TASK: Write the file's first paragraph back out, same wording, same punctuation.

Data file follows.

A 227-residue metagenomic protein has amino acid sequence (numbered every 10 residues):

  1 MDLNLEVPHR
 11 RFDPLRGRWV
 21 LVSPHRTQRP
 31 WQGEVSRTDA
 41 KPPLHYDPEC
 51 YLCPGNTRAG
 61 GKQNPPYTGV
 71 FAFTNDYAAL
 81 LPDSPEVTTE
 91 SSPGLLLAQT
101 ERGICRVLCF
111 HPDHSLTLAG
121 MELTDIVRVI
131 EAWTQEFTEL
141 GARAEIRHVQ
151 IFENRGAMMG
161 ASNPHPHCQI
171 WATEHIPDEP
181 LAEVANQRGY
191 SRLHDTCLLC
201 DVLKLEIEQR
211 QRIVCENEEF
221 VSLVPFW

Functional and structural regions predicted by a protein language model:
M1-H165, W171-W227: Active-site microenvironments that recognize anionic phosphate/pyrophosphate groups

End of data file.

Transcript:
A 227-residue metagenomic protein has amino acid sequence (numbered every 10 residues):